Some attempts have been made heretofore to provide lyophilate packaging, particularly that which avoids the use of elastomeric stoppers. Examples are described in U.S. Pat. Nos. 3,924,741 and 4,203,517. However, regarding the container of the '741 patent, the pieces involved require complex shaping and molding that render the device quite expensive. Furthermore, the construction of plunger 11 in that container renders it difficult to lyophilize the material while it is in the plunger, so that it must be lyophilized elsewhere. Transfer of the lyophilized powder to the plunger as a separate step is too complicated to do under dry, evacuated conditions, the absence of which risk contaminating the lyophilate with moisture or bacteria. Regarding the package of the '517 patent, the non elastomeric stopper 29 that is used becomes a loose part within the reconstituted liquid, an undesirable feature during pour-off. Thus, these previous attempts tend to either sacrifice the integrity of the lyophilate, or create problems during pour-off of the reconstituted liquid.
We have solved the above problems by a preassembled package that uses an elastomeric stopper and a plunger, the plunger providing both the function of maintaining the seal of the stopper between the two separated materials, and also of removing the stopper from its barrier position without losing it into the solution. Such a package allows the manufacturer to supply accurate and sterile amounts of reconstituting liquid, in an inexpensive way.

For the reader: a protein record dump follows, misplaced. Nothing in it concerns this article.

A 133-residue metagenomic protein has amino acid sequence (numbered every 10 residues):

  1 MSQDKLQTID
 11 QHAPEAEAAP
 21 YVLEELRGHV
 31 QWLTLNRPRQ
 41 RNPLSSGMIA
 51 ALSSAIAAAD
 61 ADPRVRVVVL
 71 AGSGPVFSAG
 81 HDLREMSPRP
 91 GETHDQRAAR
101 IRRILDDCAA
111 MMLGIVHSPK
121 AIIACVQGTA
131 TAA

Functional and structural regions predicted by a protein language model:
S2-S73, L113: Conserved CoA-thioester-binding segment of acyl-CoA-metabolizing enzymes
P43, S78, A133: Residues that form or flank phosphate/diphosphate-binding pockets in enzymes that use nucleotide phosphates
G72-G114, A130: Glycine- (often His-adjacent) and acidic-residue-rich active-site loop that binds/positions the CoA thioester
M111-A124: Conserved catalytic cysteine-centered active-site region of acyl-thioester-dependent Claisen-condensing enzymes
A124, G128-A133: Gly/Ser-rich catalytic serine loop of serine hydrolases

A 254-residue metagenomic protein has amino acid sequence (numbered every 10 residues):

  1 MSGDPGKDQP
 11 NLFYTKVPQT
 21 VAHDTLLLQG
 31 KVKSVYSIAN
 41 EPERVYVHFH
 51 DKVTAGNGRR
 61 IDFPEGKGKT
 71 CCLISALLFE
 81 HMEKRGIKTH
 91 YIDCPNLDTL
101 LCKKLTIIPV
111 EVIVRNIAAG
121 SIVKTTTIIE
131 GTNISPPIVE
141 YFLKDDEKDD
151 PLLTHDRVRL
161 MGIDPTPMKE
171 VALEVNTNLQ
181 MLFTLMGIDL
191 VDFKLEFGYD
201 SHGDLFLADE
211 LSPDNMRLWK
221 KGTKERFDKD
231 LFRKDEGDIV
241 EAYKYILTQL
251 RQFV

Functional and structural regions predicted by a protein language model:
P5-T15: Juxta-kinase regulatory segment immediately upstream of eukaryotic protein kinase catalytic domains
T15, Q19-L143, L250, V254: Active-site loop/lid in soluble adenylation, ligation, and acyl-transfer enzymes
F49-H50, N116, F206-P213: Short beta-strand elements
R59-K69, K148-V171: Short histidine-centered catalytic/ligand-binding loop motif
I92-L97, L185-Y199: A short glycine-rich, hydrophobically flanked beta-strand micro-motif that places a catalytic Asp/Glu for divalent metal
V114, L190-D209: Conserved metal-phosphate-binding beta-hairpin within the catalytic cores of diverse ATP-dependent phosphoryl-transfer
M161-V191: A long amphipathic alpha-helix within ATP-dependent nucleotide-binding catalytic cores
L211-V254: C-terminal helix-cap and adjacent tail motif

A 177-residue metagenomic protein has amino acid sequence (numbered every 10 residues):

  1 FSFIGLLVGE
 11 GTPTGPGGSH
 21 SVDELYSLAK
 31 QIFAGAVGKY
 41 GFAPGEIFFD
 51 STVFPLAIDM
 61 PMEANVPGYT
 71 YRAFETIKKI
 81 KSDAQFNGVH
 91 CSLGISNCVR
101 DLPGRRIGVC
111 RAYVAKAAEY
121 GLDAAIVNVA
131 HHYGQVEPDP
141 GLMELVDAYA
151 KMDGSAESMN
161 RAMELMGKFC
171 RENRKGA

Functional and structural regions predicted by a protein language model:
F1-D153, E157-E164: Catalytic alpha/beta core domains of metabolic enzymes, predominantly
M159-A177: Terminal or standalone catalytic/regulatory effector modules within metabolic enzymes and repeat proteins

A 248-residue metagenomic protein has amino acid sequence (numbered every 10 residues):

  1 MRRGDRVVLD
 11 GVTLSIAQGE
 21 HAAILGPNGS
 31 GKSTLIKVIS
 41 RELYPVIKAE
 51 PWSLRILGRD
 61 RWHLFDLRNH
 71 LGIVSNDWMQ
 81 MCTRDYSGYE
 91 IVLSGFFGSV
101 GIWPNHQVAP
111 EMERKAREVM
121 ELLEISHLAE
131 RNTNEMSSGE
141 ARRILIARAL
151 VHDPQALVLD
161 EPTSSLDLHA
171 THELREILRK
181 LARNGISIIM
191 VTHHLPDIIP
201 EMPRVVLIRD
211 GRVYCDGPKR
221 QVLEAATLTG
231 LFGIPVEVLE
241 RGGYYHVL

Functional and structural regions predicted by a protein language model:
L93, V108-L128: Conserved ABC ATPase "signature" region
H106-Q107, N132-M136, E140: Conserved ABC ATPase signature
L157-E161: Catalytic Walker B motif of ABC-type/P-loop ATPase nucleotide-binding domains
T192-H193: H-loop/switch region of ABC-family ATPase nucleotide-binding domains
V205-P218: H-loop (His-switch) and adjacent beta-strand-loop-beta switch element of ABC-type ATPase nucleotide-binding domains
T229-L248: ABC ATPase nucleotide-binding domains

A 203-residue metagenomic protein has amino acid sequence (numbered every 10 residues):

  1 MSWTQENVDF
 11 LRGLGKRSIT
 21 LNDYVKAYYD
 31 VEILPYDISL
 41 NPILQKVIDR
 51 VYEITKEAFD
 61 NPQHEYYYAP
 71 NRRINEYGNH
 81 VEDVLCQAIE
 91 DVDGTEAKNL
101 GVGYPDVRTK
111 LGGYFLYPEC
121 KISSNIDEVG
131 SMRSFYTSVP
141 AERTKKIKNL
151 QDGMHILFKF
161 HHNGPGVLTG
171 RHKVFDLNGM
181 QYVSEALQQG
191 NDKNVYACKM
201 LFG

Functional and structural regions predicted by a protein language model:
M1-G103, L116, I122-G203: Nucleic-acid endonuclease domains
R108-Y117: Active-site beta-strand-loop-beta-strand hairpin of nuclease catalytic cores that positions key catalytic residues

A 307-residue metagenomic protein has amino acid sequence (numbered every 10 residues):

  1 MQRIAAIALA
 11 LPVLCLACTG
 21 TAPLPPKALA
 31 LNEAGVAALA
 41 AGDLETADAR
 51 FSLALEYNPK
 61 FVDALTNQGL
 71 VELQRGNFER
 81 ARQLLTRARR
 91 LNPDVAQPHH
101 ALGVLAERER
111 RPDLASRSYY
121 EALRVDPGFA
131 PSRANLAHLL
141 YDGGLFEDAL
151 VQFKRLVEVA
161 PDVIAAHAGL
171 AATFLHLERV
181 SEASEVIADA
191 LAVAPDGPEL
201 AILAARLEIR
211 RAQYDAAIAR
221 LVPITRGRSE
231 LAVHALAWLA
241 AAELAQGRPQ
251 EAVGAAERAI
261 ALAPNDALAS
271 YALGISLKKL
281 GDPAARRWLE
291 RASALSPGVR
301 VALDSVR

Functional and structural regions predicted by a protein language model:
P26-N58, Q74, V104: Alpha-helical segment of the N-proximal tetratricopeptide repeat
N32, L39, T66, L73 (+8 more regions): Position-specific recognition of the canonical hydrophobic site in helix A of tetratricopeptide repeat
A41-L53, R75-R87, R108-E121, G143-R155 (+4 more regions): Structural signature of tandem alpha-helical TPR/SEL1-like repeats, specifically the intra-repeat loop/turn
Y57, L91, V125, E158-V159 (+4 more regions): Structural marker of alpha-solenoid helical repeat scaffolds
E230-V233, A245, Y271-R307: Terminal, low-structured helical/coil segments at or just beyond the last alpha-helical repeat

More specifically, in accord with one aspect of the invention, there is provided a package containing a first material in a first portion and a second material in a second portion, the materials requiring complete separation during storage, each of the first and second portions having an outlet positioned to allow either of the materials to flow to the other material, an elastomeric stopper means being temporarily disposed in one of the outlets for sealing off flow of either material to the other material. The package is improved in that one of the portions includes a plunger extending from and movably mounted in the one portion, the plunger including (a) means for permanently Joining the stopper means to the plunger, (b) means for pushing the stopper means against the one outlet to seal the stopper means against the one outlet, and (c) means for moving the plunger relative to the one portion; whereby the plunger acts both as a positive crimp to prevent material leakage past the stopper means during storage, and as the means for moving the stopper means out of the outlet when mixing of the materials is desired.
In accord with another aspect of the invention, there is provided a kit for sealing a lyophilizing bottle having an opening using an elastomeric stopper for insertion into the bottle to close the opening, the kit comprising (a) a sleeve constructed to fit around the stopper and the opening. (b) a plunger movably mounted within the sleeve and extending therefrom, the plunger having opposite ends, one of the ends including means for joining the stopper to the plunger and the other end including a removable closure member, the one stopper end further including means for pressing the compressible stopper against the opening to seal it, and (c) means for moving the plunger with a mechanical advantage down through the sleeve to contact the compressible stopper with the pressing means.